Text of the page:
#3 – Outer Space Perspective

Once upon a time, I heard that we look at the stars and feel an existential curiosity about who we are because we are, at least to a degree, made up of actual stardust. Everything in the universe contains traces of cosmic explosions, and being these conscious creatures, we feel a physiological connection when we look into outer space (of course, there are other, more popular theories about where we came from and how we got here too).

“Everything we are and everything in the universe and on Earth originated from stardust, and it continually floats through us even today.”

Living With The Stars by Karel & Iris Schrijver

When is the last time you were able to see the night sky without light pollution? Most of us live in urban areas, which makes it difficult to get the full effect, but if I’m ever lucky enough to be outside at night where there is low artificial lighting, I make it a point to spend some time looking up.

Two galaxies, captured by an expensive piece of equipment

“Mystery creates wonder and wonder is the basis of man’s desire to understand.”
-Neil Armstrong

The mystery and the magnitude of space are a humbling reminder that a lot of my day to day concerns aren’t that big of a deal. In other words, when I think about outer space, it ironically brings me back down to earth. Not only do my problems get smaller, but my achievements do too (it’s weird how it works both ways like that). This perspective helps me get back on the horse when I fall off, but it also helps me stay focused and keep grinding when I catch a Win. That’s what I mean by “outer space is humbling” – it keeps me centered, and thats how I want to live.

If 85% of the things that we worry about never happen, then why do we spend so much time and energy worrying about things?

I can relate to the first British person in space, Helen Sharman, who said that her “One true love is mountains. Something about their grandeur makes my life and its problems insignificant”. My first time going to Colorado to visit the college campus was the first time I ever saw real mountains. It blew my mind that such large pieces of the earth can slam together violently and create a beautiful range of massive land-waves.

Being in space taught me that it’s people, not material goods, which truly matter. Up there we had all we needed to survive: the right temperature, food and drink, safety. I gave no thought to the physical items I owned on earth Earth. When we flew over specific parts of the globe, it was always our loved ones we thought of down below us.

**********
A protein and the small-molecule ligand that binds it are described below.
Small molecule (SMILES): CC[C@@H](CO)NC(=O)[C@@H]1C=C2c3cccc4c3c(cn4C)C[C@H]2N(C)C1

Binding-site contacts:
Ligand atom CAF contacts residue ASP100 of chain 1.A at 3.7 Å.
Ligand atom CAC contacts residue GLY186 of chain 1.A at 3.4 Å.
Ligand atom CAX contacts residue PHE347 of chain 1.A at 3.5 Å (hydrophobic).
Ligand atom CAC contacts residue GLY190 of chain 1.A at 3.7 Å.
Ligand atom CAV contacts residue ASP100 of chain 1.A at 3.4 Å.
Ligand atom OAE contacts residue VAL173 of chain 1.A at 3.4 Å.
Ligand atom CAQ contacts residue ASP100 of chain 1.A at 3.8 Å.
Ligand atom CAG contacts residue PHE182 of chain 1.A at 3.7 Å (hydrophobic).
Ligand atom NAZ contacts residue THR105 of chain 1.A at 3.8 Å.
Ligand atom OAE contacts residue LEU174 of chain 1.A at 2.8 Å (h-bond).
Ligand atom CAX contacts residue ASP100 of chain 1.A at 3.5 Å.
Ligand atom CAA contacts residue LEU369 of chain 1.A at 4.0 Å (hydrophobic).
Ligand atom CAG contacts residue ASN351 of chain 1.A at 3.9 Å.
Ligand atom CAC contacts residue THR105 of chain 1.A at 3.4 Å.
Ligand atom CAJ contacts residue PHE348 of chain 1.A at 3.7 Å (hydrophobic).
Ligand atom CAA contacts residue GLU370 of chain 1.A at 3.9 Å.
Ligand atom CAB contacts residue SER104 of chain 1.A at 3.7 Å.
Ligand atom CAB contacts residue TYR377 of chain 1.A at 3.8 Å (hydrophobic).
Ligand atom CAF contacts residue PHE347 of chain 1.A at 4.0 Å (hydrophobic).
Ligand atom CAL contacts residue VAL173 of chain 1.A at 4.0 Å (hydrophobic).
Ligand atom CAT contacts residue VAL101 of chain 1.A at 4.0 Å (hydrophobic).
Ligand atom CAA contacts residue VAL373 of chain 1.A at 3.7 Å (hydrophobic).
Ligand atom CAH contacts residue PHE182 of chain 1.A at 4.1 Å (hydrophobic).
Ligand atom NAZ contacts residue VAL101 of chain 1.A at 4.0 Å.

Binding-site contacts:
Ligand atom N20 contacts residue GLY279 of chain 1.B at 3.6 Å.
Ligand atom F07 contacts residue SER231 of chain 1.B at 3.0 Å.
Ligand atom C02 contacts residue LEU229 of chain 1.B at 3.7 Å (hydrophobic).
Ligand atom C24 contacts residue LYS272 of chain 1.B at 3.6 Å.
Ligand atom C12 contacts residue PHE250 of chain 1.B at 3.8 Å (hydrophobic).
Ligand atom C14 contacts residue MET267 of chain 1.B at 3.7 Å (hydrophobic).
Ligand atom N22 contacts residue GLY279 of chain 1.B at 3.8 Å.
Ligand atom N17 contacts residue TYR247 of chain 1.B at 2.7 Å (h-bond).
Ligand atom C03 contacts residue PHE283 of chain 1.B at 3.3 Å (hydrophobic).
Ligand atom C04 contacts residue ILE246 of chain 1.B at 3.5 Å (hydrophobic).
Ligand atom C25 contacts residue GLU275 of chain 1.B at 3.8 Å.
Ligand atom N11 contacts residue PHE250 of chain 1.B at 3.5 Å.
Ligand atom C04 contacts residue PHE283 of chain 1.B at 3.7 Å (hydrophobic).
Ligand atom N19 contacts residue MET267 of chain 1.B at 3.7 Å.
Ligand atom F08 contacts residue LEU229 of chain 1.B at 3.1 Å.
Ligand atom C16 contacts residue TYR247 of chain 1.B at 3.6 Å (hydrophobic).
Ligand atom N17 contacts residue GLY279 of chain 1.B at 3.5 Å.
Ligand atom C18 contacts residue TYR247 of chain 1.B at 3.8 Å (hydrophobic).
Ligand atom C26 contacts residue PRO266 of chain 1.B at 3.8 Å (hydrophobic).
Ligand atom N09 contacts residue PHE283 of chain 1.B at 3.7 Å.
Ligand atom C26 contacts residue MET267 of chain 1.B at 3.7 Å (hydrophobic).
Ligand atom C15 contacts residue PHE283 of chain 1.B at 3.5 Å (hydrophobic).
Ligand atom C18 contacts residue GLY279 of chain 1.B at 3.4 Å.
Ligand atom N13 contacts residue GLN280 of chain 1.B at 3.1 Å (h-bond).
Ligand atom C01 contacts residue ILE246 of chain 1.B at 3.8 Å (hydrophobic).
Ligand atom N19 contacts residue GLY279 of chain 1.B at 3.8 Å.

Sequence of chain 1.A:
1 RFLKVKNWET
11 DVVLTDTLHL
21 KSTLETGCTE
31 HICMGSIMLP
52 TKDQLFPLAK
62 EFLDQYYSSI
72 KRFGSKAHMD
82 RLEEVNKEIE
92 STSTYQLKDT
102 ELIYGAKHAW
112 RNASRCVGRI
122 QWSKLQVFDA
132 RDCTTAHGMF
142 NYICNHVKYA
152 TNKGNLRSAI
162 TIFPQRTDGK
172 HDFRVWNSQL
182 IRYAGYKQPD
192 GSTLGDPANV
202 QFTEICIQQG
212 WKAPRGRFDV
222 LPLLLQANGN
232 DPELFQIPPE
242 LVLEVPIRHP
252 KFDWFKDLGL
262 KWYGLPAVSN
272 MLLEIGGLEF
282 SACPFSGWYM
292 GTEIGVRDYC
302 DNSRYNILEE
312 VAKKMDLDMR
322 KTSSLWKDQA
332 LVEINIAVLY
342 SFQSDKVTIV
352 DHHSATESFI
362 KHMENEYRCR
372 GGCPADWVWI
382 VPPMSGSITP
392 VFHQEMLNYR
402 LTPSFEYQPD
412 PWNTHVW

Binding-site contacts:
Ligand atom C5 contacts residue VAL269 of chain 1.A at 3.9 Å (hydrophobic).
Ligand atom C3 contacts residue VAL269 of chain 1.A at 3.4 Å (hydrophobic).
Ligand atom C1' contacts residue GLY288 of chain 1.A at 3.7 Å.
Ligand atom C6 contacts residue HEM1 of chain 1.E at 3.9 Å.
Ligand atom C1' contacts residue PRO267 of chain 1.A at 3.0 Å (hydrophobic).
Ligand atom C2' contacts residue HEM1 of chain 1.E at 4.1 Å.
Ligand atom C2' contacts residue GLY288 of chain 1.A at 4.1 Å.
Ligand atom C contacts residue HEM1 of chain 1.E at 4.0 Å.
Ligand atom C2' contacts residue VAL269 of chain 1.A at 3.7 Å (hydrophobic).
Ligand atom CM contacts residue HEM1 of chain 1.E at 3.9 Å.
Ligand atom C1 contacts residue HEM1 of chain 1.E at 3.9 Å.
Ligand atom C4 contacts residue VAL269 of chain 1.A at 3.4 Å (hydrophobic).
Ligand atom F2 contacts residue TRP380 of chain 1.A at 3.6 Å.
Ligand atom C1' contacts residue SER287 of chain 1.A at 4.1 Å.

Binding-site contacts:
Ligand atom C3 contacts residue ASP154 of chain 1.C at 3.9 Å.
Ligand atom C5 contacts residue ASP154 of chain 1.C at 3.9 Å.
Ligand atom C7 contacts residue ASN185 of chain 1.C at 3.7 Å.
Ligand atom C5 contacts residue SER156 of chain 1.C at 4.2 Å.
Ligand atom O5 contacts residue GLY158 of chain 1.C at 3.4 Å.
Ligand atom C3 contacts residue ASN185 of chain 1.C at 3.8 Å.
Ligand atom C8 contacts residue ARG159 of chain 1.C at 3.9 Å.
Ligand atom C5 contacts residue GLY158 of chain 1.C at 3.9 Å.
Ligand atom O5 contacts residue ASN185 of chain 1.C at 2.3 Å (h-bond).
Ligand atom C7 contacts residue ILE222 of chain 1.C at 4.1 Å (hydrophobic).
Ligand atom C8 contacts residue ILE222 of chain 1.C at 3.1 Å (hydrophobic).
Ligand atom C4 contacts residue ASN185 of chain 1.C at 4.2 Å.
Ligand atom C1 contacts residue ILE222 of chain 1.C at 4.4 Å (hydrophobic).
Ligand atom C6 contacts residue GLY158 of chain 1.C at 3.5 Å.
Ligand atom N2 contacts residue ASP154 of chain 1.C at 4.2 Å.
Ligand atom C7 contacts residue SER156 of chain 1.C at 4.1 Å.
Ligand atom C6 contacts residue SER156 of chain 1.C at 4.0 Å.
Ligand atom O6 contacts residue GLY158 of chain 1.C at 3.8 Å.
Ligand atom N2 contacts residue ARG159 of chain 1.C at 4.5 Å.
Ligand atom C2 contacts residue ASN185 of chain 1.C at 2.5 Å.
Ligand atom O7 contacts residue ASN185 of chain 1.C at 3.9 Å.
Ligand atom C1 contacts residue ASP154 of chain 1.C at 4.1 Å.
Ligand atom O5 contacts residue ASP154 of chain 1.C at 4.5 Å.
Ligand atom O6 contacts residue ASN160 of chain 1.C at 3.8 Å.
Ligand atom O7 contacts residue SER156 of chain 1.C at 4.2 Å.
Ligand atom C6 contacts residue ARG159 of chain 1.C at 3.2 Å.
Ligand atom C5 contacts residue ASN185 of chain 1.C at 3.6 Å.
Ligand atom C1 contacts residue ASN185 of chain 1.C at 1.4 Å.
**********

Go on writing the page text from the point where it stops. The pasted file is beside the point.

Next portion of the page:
Helen Sharman, January 2020

Next time you find yourself overthinking or feeling stressed, try to remember just how small we actually are. Looking up at the sky makes it easier. This series of images that begin with a 1970’s Steve Irwin lookin’-dude (RIP) does a good job at illustrating our size relative to the universe.

Chicago?
Chicago!


This picture (below) represents 1 light year – the distance that would take 1 year to cover while traveling at the maximum speed of light. How big do you feel?

We’re about to leave the Milky Way Galaxy
Our solar system and all of other planetary systems in our galaxy are technically visible in this photo.

The above photographs are stills from a short film named The Powers of Ten (1977). Directed by Charles and Ray Eames

A few cool links

  • This guy posts sick space photos on instagram that he takes with his own equipment
  • This is an animated representation of all the multi-planet systems discovered in the Milky Way galaxy by NASA’s Kepler Space Telescope as of Oct. 30, 2018
  • This book, written by an Astrophysicist and his wife, who is a pathology professor at Stanford University describe how the human body is connected to the life cycles of the Earth, planets, and stars
  • Helen Sharman interview via The Guardian

Published by J. King

Growth through transparency

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